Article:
Starting on April 16th and going through May 5th ILRF will work in conjunction with SweatFree Communities (SFC) on the “Sweatshop Workers Speak Out” speaking tour. Traveling through nine states including Maine, Minnesota, Wisconsin, Illinois, Michigan, Ohio, Pennsylvania, Maryland and the District of Columbia, the tour will focus on spreading awareness for labor rights in the supply chains used by cities and states for things like police uniforms and soccer balls. This speaking tour will also support the ongoing sweatfree campaigns http://www.sweatfree.org/toolkit) in many of the cities visited.
To see if the “Sweatshop Workers Speak Out” speaking tour is coming to your community, go to the ILRF website for more information.
This year’s speaking tour will feature the first hand accounts of labor violations from two speakers. Kalpona Akter, a former child factory worker, from the Bangladesh Center for Worker Solidarity (BCWS) will speak about her work supporting working women, the rights of children, and the security of working families and communities in Bangladesh. Zehra Bano, the General Secretary of the Home-Based Women Workers Federation of Pakistan, will share her intimate knowledge of the plight of soccer ball workers especially related to home-based and stitching center workers.
There will also be a broader focus on public procurement which is the purchasing of goods by a government to be used in the public sector. This can include everything from fire fighter uniforms to school lunches. Governments in the US, whether it is a local, state or federal branch, can be some of the largest purchasers of manufactured goods. They need to buy uniforms and equipment for their offices, employees and schools. These purchases are usually very large and therefore the purchases are an opportunity to encourage the use of strong labor standards as a prerequisite for any business that wants to sell products to the government.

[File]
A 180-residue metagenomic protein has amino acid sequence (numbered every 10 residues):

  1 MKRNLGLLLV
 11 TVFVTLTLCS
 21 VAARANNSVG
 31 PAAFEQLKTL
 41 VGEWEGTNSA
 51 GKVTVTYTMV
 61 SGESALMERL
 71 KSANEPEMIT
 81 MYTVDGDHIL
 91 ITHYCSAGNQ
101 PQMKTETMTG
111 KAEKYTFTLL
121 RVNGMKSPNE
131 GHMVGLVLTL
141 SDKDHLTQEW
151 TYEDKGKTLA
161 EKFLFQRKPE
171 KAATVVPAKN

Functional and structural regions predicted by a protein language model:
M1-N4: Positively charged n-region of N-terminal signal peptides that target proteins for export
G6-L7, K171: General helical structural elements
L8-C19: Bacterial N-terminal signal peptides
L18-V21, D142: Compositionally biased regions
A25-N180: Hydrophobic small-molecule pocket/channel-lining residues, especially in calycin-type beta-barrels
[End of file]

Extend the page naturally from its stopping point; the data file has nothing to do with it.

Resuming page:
The US has a Department of Labor that regulates domestic labor laws; these include rules for minimum wages, freedom of association, health and safety standards and rules against child labor. When purchasing large orders of manufactured goods, made outside the US for domestic public use, government purchasers should be buying products from suppliers and manufacturers who adhere to similar rules. By joining an active sweatfree movement, governments can ensure that their purchases are made from factories that pay a living wage and have a safe working environment.
ILRF has participated in speaking tours in the past focusing on the supply chain of Walmart in Costa Rica, Cambodia, China, Colombia, Swaziland, and South Africa. ILRF and SFC aim to raise awareness and participation in the Sweatfree Purchasing Consortium, a nation wide organization for governments to share knowledge of sweatfree action plans and help each member make sweatfree purchases more effectively and less expensively than any single member could on their own. The larger the purchase order, the cheaper it will be for governments to take action and buy from sweatfree factories, by bringing buyers together that need to purchase the same product, the Sweatfree Purchasing Consortium helps to end support for sweatshops and labor violations in government contracts.
Currently one of ILRF’s key campaigns is focused on making Washington, DC a sweatfree city. They are calling on DC Mayor Adrian Fenty, and locally elected officials, to join the Sweatfree Purchasing Consortium and pass a strong sweatshop free purchasing policy to end tax dollar support for sweatshops (http://www.laborrights.org/sweatfree-dc). The DC government purchases millions of dollars of apparel for city employees each year. To ensure that no apparel purchased for DC city officials and employees was made in sweatshops they are urgently asking the DC city council to amend the proposed procurement legislation to include a sweatfree policy and join the Sweatfree Purchasing Consortium.